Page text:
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How To Make Your Own Plant Leaf Shine + Cleaner (Sans Harmful Ingredients)

glossy green and orange houseplant leaves

Have you ever wondered how some people have those shiny houseplants with perfectly lustrous leaves? Well, their trick is leaf shine. It’s a spray that’s applied to the foliage to help a plant look more desirable. Whether applied by the store they bought the plant from or applied by themselves, these shiny leaves aren’t natural. And a typical store-bought leaf polish can actually be detrimental to the health of your plants. Here at Outside In, we recommend making your own leaf shine so that you’re able to control the ingredients and know exactly what you’re exposing your plants to. 

First, It Is Important To Clean Leaves

dirty houseplant leaf

It is useful to occasionally wipe down the leaves of your plants in order to keep them clean, healthy, and functioning properly. As dust, dirt, and dander naturally collect on the surface of indoor plants, the accumulation can block the plant from absorbing light. This further affects photosynthesis and the plant's ability to grow. Utilizing a natural, delicate spray to cleanse the leaves can help swipe away extra tough grime while keeping the plant safe & protected.

As a preventative measure, it’s also helpful to clean houseplant leaves to combat potential pests and diseases before they’re noticeable. Oftentimes once we notice damage, it’s more difficult to eradicate. Nipping issues before they arrive is key. 

Why Manufactured Leaf Polish Isn’t Great

The main function of the majority of store-bought leaf polish is simply to make the plant more aesthetically pleasing and shiny. Even the labels promote “beautifying” the foliage. And sure, wiping a plant’s leaves, in general, will clean the surface. However, these shines and sprays are often made with harsh oils and sometimes chemicals that deposit onto the leaf surface. This can cause buildup, clogging the pores (stomata) and blocking respiration-- thus hindering plant growth. Not only unhealthy, but ultra-shiny leaves can look fake. And who wants a plastic-looking plant when they paid for a real one?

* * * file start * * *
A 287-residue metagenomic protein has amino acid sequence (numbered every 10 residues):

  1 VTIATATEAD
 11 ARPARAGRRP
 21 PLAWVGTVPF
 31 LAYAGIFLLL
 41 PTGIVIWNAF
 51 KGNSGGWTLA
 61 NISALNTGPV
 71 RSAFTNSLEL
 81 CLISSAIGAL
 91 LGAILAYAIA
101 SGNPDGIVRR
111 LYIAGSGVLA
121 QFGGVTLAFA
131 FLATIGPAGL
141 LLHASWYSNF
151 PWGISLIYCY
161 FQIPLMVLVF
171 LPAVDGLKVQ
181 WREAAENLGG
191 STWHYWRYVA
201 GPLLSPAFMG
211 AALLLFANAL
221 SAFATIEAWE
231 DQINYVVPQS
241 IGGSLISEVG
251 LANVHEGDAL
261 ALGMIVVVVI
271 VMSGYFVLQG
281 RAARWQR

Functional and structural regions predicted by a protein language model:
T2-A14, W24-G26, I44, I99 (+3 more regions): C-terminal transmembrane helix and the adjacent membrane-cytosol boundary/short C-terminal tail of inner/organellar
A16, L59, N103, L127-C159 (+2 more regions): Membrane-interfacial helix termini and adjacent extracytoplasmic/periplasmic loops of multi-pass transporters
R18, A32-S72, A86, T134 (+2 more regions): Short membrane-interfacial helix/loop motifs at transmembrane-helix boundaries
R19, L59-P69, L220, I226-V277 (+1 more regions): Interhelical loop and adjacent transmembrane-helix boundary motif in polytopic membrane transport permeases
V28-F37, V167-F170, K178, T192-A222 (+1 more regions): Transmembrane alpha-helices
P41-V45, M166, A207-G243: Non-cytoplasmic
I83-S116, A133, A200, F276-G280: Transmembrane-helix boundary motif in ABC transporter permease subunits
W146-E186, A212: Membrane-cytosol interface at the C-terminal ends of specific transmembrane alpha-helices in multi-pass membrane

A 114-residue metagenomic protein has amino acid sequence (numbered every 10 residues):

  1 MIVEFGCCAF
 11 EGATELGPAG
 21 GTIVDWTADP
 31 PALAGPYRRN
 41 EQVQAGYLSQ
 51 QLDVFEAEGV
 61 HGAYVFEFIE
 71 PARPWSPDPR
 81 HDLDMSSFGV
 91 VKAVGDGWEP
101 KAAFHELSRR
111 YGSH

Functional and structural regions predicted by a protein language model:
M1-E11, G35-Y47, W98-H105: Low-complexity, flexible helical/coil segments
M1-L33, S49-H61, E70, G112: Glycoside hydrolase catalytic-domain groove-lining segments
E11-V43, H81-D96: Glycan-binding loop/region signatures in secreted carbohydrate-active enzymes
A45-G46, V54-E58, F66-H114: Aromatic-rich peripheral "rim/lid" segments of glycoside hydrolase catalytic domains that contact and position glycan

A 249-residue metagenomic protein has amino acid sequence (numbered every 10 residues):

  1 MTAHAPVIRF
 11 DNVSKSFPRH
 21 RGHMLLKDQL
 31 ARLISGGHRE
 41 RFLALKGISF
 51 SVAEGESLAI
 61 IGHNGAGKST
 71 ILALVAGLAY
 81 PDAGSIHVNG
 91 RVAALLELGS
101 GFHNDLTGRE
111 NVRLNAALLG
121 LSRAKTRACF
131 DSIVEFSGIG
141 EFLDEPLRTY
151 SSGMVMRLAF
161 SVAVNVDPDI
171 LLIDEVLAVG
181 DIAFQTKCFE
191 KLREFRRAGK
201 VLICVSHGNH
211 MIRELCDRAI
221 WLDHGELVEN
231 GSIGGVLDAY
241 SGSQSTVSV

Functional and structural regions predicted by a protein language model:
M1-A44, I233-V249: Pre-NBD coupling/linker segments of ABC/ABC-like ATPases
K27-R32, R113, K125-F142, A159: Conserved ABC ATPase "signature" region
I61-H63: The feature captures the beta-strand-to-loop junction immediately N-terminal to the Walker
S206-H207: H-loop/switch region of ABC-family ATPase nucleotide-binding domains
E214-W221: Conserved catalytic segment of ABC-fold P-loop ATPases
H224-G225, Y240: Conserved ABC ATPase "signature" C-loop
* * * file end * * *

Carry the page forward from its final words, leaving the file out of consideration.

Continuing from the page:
And if you still wish to buy instead of DIY, we totally get it! Here's our version with zero harsh ingredients-- All Natural Pest Spray & Leaf Shine.

How To Make Your Own Houseplant Polish

diy leaf polish ingredients

Making a do-it-yourself leaf spray at home creates the opportunity to safely clean and amplify your plants. This mixture will wipe away and deter dirt, dust, pests, and hard water spots. In addition, it’ll add a slight sheen to your leaves as the natural beauty of the plant is uncovered. 

DIY PLANT LEAF SHINE & CLEANER RECIPE:

  • 2 cups of water 
  • 1/2 teaspoon of vinegar
  • 2 drops of castile/dish soap (we’re fond of Dr. Bronner’s)
  • 2 drops coconut oil (optional: if you really want that glossy look)

wiping houseplant leaf

After mixing the ingredients together, you can either apply it to the leaves via a spray bottle or simply dip a cloth into the mixture. Either way, make sure to use a soft cloth (like microfiber) to protect the leaves from damage. Another option, to mitigate the risk of potentially spreading pests or disease between plants, is to use a disposable paper towel for each separate plant. (Or thoroughly rinse the cloth with hot water between each use). 

philodendron before leaf shine philodendron after leaf shine

stromanthe before leaf polish stromanthe after leaf polish

While there’s no set timeline for cleaning your plants, we recommend every month or so. Keep in mind that this spray works for certain foliage and should not be used on extra delicate leaves such as fuzzy-textured leaves (like African Violets and Cacti). Overall, keeping your houseplants in the best condition can help with growth, longevity, and survivability. So happy plant cleansing!

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43 comments

  • Curious if it would be harmful to add a few drops of essential oils to this leaf spray mixture? I was thinking lemon or orange to cancel the vinegar scent.

    Briana
  • Hi can I substitute coconut oil with another oil, eg, olive? Or are there specific properties inherent to coconut oil that make it best to use? And does applying oil make them more likely to get over exposed to light?

    Sophia
  • So .5 tsp of soap and coconut oil if no dropper available; correct, if one drop is .25 tsp.? Also, I have fractionated coconut oil already and am assuming I can use that since it’s a liquid state already; correct? Thx

    Vicki
  • Sorry that was supposed to be a question. For 8oz do I cut the entire recipe in half? Use 1/4tsp vinegar, 1 drop of soap and 1 drop of coconut oil for 8oz of water?

    Liz
  • Liz— for 8 oz, cut the entire recipe in half.

    Outside In Answers

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